Carmel River, wrote John Steinbeck, is not a long river, but it is a perfect one. Unfortunately it has been the only natural significant source of water for the area.

 

The river was dammed to provide water for resort development on the Monterey Peninsula

Fantastic golf courses at Pebble Beach were made green by water extracted from the Carmel River. (Photo by Top China Travel)

The impassable fish ladder at San Clemente dam

Every year since the world famed resorts were built the Carmel River has been troubled by a lack of water

 

River Steelhead Trout - the incredible sea going native fish that returns 3 to 5 times to spawn in the river. Until recent years there were runs of 20,000 steelhead each year returning to the river to spawn. Recent counts have shown less than 300 steelhead return because there is such a shortage of water. A local non-profit community group, Carmel River Steelhead Association tirelessly wades into the river's pools to rescue juvenile steelhead. The fish are stranded because there is not enough water in the river. (Photo by SPAWN) 

Church Creek divide, the pristine valley of the Carmel River headwaters

Carmel River Watershed Assessment

Help restore the Carmel River
People of the valley are arising to restore the river. To raise awareness of why we must do this, there will be a grant, old-fashioned festive gathering to celebrate the wondrs of the river valley and the amazing talents it hs attracted.

Carmel Valley is under seige. Water from its river has been over appropriated for a hundred years. That water has spawned development all over the Monterey Peninsula. The Valley's habitats have been so seriously diminished by the loss of water that the once magnificent native steelhead population is threatened with extinction.

There will be lots of food, wine, singing, dancing, art, learning, mushroom foraging, skits, exhibits and fun. We will celebrate the wineries that respect the watershed and practice sustainable agriculture, and all the folks who are conservation minded.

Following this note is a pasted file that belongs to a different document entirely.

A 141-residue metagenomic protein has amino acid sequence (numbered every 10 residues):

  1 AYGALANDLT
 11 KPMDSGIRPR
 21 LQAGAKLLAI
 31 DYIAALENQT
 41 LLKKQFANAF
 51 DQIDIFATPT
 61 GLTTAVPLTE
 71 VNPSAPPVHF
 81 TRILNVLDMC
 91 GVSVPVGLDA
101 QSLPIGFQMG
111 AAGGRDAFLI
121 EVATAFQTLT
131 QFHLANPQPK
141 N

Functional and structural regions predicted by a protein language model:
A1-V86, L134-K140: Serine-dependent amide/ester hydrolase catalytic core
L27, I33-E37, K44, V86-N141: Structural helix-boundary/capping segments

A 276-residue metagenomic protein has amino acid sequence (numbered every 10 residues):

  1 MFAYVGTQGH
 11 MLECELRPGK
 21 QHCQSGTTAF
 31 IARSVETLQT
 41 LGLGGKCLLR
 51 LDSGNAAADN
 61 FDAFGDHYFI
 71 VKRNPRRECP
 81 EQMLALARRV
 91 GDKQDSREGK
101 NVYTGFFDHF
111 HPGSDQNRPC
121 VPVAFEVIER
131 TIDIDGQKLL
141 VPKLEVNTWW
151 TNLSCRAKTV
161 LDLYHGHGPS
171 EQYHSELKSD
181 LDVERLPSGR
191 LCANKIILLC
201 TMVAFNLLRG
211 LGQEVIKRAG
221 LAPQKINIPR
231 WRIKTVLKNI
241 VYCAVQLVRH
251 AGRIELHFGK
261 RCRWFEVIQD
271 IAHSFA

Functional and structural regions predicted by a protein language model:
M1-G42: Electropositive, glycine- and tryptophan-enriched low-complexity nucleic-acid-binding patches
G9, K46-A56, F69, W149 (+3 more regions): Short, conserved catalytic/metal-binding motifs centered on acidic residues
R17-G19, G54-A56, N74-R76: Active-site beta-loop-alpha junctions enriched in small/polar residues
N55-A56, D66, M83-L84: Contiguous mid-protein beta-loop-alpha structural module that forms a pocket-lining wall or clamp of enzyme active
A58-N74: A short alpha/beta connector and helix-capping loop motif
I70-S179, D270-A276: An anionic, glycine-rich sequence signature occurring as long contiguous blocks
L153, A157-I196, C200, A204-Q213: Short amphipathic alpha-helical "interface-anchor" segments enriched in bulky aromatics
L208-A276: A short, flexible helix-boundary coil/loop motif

Join us for the first Carmel River Festival and Feast

PelicanNetwork webpages of nearby destination:
Carmel-by-the-Sea ... Carmel Valley ... Pacific Grove ... Monterey

 

 

Although there have been huge challenges caused by water extraction, Carmel Valley winemakers have produced wines which are rapidly ascending in fame. They do this by growing organically and with sustainable agriculture methods, such as dry farming. The wines are extraordinary because of the rare geologic and climatic conditions of the valley.

 

We are working for a sustainable Carmel Valley and a Whole Watershed

Celebration with a purpose
The Carmel River Fandango will be held in March 2013 to raise awareness of the need for river restoration. It will feature fun and educational activities about the river and habitats of the watershed. Local restaurants and wineries will provide tastings for participants. While celebrating the great efforts of the community volunteer organizations, we will show off the extraordinary culinary talents of Carmel Valley.

The theme evokes pre-dam, pre-golf days when the River ran thick with native fish, and the Valley ranches all gathered for a big party, called a Fandango - such as seen in Marlon Brando's One Eyed Jacks and the principal scene in John Steinbeck's To A God Unknown. In early California, the event was three days of eating, drinking, singing, dancing and cavorting around the countryside.

Carmel Valley was a classic example of that Spanish and Mexican era. Fandango, although deriving its name from the Spanish dance, was a uniquely California event.

It was a time when such an event celebrated the bounty of the land. Ours will be a kind of Back to the Land theme - a bring back the fish event to connect river restoration with a sustainable life style.

 

Help us restore the Carmel River - and have a lot of fun. Volunteer for the Carmel River Fandango.

Our event will feature educational booths, interpretive walks, and displays to demonstrate the benefits of river restoration and an environmentally sustainable life style in the Valley.